Let’s get back to that very hypnotic dance. Let’s just say they should have included dance lessons into the boot camp they had, unless flapping about like a limp fish is considered a dance. But maybe the failed dance is a metaphor for the futility of the mission! And of life! And the movie! EMPOWERMENT, YO!
Zack Snyder is a great cinematographer. He knows his set pieces. The fanboy in me loved the fights. Who doesn’t like giant minigun toting samurai or steampunk zombies or mecha-Usagi? And who doesn’t like awesome explosions, funky CG sets and cute girls?
With the smorgasbord of genres available in tier 3, Zack Snyder was able to go all out really bring his imaginations to life. What he’s very good at is picking moody rock songs to go with the washed out palette, bringing a very strong MTV sensibility to the whole thing. Treat Sucker Punch as a glorified extended MTV and I think you’d be in for a treat.
But I think Zack was confused. He wanted a pretty popcorn movie with all his fanboy tropes; samurai anime action, steampunk WWII, and Buck Rogers space opera. I get that, and I get why every thing explodes into light, steam and circuits when stabbed, gutted or decapitated (it’s probably the least bloody violent movie I’ve ever seen). What I don’t get is why he also wanted some sort of grimdark mental asylum spin as well. I could’ve done a lot less of that.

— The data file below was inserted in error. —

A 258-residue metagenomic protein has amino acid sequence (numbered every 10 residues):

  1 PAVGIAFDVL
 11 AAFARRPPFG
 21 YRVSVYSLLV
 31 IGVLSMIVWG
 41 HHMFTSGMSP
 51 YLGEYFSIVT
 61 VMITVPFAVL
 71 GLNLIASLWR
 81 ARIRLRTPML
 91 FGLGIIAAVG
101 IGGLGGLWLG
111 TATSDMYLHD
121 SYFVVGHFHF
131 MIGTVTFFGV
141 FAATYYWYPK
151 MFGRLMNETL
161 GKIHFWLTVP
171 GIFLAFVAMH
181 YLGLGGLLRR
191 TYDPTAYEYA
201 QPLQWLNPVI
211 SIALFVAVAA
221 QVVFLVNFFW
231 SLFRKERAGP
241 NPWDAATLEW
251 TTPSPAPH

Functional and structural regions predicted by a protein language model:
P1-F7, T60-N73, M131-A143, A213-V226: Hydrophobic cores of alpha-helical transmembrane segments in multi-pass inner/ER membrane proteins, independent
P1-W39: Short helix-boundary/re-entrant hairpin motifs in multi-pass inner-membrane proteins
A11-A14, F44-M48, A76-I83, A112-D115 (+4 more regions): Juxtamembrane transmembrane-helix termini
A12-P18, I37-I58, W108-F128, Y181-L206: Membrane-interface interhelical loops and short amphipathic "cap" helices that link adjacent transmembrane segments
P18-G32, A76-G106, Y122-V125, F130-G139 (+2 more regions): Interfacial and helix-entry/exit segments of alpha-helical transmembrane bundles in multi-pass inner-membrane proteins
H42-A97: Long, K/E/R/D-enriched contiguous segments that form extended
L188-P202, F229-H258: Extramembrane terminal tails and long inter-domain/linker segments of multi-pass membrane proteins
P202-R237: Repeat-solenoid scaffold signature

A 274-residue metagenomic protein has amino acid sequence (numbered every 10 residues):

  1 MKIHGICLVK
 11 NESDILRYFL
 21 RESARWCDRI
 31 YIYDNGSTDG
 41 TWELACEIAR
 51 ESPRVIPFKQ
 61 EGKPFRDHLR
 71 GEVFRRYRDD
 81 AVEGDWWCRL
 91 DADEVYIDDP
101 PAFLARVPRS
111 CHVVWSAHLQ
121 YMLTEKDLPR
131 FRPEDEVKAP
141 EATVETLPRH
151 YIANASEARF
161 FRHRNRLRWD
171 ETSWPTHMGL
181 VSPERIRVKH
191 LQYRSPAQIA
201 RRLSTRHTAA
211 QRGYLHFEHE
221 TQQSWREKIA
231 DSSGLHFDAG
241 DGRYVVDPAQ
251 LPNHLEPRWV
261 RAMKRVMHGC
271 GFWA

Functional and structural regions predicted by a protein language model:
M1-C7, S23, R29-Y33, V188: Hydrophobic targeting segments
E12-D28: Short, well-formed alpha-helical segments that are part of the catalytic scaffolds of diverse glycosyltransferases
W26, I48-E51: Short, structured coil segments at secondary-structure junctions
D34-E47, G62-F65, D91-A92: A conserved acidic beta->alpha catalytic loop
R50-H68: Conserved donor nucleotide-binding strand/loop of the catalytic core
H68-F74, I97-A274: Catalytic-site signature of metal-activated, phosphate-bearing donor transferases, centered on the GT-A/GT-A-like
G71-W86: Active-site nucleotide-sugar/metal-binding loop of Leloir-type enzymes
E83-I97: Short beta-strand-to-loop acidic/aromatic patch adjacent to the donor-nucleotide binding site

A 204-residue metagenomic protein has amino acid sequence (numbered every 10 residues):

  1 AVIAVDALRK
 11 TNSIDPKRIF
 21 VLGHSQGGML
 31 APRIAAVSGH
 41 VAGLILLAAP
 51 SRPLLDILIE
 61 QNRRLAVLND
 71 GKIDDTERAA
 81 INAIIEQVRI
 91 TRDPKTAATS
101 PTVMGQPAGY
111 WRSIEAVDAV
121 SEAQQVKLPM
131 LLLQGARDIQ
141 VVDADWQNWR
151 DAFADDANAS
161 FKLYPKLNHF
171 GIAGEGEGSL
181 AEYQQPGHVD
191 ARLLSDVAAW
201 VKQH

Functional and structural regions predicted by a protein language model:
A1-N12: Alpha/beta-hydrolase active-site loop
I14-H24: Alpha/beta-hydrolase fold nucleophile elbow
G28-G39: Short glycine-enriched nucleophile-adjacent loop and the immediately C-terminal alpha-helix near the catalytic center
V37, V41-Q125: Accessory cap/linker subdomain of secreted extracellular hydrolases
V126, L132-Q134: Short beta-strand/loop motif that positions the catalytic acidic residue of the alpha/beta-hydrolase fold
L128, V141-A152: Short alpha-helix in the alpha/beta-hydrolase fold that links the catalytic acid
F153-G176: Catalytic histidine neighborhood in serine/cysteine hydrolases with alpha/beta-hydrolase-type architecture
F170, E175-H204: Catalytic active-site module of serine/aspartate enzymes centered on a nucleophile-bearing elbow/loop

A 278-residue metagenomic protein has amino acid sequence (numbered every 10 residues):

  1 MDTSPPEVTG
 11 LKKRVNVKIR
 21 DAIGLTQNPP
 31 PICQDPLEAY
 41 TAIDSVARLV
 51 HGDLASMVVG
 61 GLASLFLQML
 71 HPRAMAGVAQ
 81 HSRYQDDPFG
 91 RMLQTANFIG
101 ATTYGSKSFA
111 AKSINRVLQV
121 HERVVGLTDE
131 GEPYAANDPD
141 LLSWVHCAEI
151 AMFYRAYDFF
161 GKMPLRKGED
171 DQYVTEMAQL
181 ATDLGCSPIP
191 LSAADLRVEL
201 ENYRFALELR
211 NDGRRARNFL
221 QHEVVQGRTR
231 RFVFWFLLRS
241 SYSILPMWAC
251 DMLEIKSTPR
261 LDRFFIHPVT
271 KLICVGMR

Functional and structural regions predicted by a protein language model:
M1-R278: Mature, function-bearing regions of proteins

What I suspect is that he thought of the set pieces first – then somehow had to weave them together. Inception to the rescue!
I definitely didn’t go into Sucker Punch looking for plot or acting. I watched the movie for the fights and the set pieces. But while they were good, there definitely could’ve been more. I know I’d probably enjoy watching the fight scenes twice over than watch the whole movie.
Here’s hoping for a director’s cut that’s longer, but with less of the drama bits. With the show making so little sense, making even less sense might help it in the long run. While the plot was laughable when not being abysmal, and the script ridiculous when not shock inducing, I actually felt the actresses did their best in terms of acting – I mean, what more could they have done with the script? And could Snyder have directed them any better?